“I Can See Clearly Now” spent four weeks at the top of the Billboard chart and soon certified gold, doing well also in markets of the UK, Australia and South Africa, ironically all areas where the record buying population was largely white. Nash, an American by birth and upbringing, was one of the first non-Jamaican artists to break a wider recognition of Reggae. Indeed, the prime aim of his mid-60s move to Kingston had been to broker a wider acceptance of the musical styles of the West Indies. Ironically, his success arguably led to a later fade from the spotlight, as the artists who were making the songs he championed, in the style he had possibly softened up an audience for, no longer needed introduction, with the likes of Bob Marley (who wrote or co-wrote four of the songs on I Can See Clearly Now) now able to stand on the world stage in their own right.

Nash died, aged 80, in 2020, but had benefitted from a resurgence in interest, as films and TV bought up the rights for “I Can See Clearly Now,” most notably through Jimmy Cliff’s version from the 1993 film Cool Runnings. It is a song of hope and, as such, it never fails to lift my mood.
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Dec 082023
 

Five Good Covers presents five cross-genre reinterpretations of an oft-covered song.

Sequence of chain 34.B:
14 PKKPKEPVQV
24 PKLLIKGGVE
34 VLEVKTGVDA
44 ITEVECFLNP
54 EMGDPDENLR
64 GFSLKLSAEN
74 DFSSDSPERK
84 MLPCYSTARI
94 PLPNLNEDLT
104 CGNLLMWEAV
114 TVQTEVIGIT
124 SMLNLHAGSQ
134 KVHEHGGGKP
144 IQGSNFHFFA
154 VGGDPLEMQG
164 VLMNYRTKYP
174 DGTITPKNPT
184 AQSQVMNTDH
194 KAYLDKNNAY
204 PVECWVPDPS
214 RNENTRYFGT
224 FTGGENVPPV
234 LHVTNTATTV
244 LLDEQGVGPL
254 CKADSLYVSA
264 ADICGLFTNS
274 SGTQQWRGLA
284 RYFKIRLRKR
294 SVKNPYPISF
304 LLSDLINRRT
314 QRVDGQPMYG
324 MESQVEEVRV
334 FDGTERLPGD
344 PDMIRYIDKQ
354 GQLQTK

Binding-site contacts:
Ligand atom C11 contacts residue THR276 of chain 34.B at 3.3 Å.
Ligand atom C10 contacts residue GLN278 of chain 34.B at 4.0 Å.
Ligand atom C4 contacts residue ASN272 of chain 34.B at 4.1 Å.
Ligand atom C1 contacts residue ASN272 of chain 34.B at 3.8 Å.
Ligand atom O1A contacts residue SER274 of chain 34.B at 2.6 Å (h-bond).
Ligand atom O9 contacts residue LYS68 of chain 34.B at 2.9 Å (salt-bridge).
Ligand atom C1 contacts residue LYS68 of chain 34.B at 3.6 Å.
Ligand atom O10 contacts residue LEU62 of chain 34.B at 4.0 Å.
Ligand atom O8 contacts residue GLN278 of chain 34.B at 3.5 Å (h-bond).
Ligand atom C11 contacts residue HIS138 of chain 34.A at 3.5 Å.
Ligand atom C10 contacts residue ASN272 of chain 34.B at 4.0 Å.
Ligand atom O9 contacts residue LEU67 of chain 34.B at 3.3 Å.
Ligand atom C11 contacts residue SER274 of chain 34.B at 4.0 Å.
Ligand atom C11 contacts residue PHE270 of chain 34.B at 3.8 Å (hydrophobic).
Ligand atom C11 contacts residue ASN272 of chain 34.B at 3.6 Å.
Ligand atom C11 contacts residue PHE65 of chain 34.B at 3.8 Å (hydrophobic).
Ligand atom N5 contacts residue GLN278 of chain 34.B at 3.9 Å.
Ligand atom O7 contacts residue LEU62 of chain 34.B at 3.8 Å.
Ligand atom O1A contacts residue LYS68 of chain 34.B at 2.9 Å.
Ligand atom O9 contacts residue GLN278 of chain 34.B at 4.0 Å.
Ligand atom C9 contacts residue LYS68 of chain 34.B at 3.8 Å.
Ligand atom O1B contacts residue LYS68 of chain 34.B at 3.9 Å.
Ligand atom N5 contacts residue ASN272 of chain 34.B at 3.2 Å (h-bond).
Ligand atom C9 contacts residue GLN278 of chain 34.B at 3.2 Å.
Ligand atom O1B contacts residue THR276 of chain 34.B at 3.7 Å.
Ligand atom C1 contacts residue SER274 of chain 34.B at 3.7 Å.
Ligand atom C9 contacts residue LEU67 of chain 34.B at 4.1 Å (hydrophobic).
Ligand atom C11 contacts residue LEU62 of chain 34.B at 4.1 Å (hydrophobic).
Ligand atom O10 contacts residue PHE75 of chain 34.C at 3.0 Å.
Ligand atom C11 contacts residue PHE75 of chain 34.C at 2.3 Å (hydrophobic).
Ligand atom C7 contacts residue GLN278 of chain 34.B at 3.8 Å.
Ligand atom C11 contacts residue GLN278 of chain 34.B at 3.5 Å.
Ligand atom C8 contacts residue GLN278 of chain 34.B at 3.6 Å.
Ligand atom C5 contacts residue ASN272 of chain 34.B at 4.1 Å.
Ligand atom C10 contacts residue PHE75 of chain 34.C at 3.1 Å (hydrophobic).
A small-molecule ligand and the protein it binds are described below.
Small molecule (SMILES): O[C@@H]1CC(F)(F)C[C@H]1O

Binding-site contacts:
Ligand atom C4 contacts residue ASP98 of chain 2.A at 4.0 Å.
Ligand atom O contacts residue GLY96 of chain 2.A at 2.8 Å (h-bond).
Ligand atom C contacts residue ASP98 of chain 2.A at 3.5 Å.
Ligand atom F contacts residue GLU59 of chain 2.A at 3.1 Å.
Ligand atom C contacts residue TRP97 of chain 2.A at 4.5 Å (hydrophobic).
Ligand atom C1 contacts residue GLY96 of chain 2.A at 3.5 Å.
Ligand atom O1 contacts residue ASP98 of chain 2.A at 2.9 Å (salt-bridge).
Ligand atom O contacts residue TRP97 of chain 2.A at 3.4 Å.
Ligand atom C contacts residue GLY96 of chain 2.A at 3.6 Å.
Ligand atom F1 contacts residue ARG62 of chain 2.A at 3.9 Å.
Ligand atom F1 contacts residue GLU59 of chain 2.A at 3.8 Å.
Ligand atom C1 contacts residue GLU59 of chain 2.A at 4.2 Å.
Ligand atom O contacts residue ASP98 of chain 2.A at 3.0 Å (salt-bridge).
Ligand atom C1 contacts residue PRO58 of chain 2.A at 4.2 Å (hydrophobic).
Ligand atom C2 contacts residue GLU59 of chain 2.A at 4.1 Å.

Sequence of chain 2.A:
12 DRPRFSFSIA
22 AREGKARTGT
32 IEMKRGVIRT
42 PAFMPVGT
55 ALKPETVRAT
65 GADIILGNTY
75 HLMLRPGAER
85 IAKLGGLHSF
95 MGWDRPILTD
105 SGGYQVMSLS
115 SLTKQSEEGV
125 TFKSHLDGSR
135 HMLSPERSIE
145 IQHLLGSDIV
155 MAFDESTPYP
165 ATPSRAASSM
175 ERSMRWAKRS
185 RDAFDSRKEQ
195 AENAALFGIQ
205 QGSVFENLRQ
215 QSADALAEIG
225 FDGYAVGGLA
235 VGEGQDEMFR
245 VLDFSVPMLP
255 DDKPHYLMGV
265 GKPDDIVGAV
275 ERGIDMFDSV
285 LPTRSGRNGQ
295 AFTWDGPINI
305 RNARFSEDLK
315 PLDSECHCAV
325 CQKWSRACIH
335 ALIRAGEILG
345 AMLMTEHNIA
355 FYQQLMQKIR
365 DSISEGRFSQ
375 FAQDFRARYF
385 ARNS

This Old Heart of Mine

In 1965, the Isley Brothers were looking for a bigger label to help them grow, and found it in Tamla/Motown. The then-trio of O’Kelly, Rudolph and Ronald Isley sang this Holland/Dozier/Holland composition, Ronald on lead vocals, with Motown’s crack Funk Brothers session team on the instrumental heft. As with so many of the songs from Motown on the 60s, it is a masterclass of construction, from the opening propulsive percussion and the piano riff that immediately identifies it. The orchestra swoops in and the brothers start to emote, before Ronald pipes up with the lead vocal. The xylophone is a magical addition, a catalytic converter that seems to spark and stimulate the responses of Rudolph and Kelly. Magnificent, even as a honking sax plays a baritone solo, a song that has continued to resonate over the subsequent years.